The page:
England’s odds-defying recovery at the World Cup, from the cusp of elimination to the semi-finals, was driven by their new spin-twins: Sophie Ecclestone and Charlie Dean; with England’s four seamers notably absent from this “Top 20” (and all bar one from the Top 30).
Ecclestone we know all about by now – she’s the world number one for a reason! But Dean’s rise has been absolutely meteoric, and her 4th placed ranking here is all the more remarkable given that she played just 4 of England’s 7 games.
There’s been a lot of talk about how Dean was picked for England at the tail-end of last summer off her “form” in The Hundred, but in fact that’s not really true – if you were picking on form, you’d have picked Kirstie Gordon or Alice Capsey, both of whom ranked much higher than Dean. Dean is actually much better seen as an example of an old favourite we don’t see too often in cricket any more, in the days of spreadsheets and analysts: “The Hunch”. Heather Knight – Dean’s captain at London Spirit – had a feeling that she saw something in Charlie Dean beyond her numbers, and she was selected off the back of it – that’s “The Hunch”… and it was a good one!
Another name you probably wouldn’t have expected to see here if we’d been having this conversation a couple of years ago is that of Frankie Mackay. Having made her debut in 2011, the now-31-year-old appeared to have won her final cap in 2014. There was a one-off appearance in 2019, but Mackay was already making quite an effective slide into a post-playing career in commentary when she was recalled properly in 2021. Mackay ended up essentially taking Leigh Kasperek’s place in the World Cup squad, to no little controversy among fans, but it proved to be a good call, with Mackay returning 10 wickets at 4.02 in 6 games.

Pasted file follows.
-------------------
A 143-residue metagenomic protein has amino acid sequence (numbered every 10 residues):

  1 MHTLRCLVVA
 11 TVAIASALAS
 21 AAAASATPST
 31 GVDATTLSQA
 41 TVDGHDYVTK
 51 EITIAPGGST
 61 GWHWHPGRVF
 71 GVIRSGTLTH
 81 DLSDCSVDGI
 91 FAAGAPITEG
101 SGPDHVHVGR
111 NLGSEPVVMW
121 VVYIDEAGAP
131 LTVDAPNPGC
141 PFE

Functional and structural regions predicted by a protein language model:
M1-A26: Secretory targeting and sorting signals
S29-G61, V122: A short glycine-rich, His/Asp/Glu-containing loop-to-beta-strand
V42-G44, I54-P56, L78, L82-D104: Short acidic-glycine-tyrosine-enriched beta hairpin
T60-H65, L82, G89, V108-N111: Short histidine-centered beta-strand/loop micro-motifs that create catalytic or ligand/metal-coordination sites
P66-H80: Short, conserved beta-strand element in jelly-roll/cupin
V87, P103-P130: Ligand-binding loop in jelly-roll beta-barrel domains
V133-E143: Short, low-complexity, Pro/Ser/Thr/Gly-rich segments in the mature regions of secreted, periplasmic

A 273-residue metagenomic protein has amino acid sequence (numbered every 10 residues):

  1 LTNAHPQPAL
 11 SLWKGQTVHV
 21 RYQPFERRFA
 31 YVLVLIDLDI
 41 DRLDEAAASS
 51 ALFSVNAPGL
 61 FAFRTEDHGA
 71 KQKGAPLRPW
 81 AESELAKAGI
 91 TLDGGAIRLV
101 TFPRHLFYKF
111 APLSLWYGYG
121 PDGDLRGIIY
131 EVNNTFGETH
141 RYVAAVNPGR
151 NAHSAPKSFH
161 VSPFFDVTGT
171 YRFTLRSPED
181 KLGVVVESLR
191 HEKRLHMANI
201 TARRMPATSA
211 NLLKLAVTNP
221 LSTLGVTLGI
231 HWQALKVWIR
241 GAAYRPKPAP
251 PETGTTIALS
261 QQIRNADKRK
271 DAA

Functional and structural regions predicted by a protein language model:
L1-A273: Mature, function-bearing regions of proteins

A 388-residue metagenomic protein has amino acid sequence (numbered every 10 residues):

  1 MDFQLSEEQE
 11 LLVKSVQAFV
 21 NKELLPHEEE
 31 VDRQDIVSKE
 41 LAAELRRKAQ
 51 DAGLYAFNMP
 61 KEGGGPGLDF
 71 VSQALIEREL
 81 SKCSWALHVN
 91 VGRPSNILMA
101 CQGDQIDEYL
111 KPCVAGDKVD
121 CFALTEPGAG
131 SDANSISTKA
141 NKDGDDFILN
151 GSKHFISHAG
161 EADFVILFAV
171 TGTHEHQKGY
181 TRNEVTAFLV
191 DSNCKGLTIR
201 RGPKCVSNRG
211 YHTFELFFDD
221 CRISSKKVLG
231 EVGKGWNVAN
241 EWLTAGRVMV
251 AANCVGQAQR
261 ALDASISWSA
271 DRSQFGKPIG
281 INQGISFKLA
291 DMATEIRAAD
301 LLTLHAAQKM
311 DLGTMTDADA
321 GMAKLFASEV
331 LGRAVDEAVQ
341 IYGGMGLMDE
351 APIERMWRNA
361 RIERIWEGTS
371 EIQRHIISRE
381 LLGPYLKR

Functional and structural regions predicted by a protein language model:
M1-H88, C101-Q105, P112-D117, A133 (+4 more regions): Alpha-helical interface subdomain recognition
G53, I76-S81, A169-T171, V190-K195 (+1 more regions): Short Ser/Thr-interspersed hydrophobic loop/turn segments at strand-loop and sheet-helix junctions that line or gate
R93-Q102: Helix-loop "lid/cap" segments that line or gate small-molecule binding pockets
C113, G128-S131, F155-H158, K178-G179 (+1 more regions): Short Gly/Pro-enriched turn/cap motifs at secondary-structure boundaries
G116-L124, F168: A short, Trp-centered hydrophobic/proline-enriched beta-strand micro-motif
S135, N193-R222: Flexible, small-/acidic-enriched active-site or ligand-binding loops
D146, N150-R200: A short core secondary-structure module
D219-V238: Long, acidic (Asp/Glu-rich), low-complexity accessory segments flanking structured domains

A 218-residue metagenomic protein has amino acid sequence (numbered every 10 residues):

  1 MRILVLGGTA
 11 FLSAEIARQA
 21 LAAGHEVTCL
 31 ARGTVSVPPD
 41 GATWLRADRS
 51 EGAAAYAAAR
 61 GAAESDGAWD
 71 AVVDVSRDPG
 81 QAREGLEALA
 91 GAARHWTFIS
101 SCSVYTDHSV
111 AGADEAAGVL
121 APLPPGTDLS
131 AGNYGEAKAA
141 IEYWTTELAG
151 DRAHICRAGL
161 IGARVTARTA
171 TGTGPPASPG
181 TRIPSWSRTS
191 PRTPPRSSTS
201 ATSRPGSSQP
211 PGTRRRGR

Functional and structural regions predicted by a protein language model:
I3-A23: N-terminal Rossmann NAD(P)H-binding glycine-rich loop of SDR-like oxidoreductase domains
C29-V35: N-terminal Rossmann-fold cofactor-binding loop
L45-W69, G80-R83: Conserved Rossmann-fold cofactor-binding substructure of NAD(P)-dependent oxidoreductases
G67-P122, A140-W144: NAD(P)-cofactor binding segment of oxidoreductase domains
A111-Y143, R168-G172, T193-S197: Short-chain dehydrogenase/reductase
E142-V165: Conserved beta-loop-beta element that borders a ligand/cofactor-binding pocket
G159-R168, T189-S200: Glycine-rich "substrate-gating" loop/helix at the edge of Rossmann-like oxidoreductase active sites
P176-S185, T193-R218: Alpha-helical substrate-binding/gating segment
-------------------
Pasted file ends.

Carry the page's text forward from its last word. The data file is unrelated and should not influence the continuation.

The Indian names on this list are also not the ones we might have expected: no Jhulan, no Deepti, no Poonam Yadav, the #2 ranked bowler at the last T20 World Cup – instead, it’s Pooja Vastrakar (who has also been handy with the bat), Sneh Rana, and in particular number two ranked Rajeshwari Gayakwad with 11 wickets at 3.88, who have stepped up for India, perhaps attesting that there is more depth than we sometimes think in Indian domestic cricket.
And finally, a very honourable mention for our 9th-ranked bowler. Ayabonga Khaka has played her entire 10 year career largely as a support act to two all-time greats – Shabnim Ismail and Marizanne Kapp – but what a support act she has been, with over 100 caps and more than 130 international wickets – a vital cog inside the machine that has seen South Africa progress to the point where they are now officially a “Big Team”, qualifying for the World Cup semi-finals ahead of the likes of India and New Zealand.
|1. Sophie Ecclestone||7||14||3.27|
|2. Rajeshwari Gayakwad||7||11||3.88|
|3. Shabnim Ismail||7||11||3.91|
|4. Charlie Dean||4||10||3.69|
|5. Salma Khatun||7||10||3.79|
|6. Frankie Mackay||6||10||4.02|
|7. Hayley Matthews||7||10||4.22|
|8. Sneh Rana||7||10||4.24|
|9. Ayabonga Khaka||7||11||4.74|
|10. Nashra Sandhu||7||9||4.14|
|11. Jess Jonassen||6||8||3.71|
|12. Marizanne Kapp||7||10||4.65|
|13. Nida Dar||7||10||4.68|
|14. Pooja Vastrakar||7||10||4.69|
|15. Lea Tahuhu||6||10||4.76|
|16. Amelia Kerr||7||9||4.46|
|17. Ashleigh Gardner||5||8||3.99|
|18. Alana King||7||8||4.30|
|19. Hannah Rowe||7||9||4.98|
|20. Ritu Moni||7||7||4.14|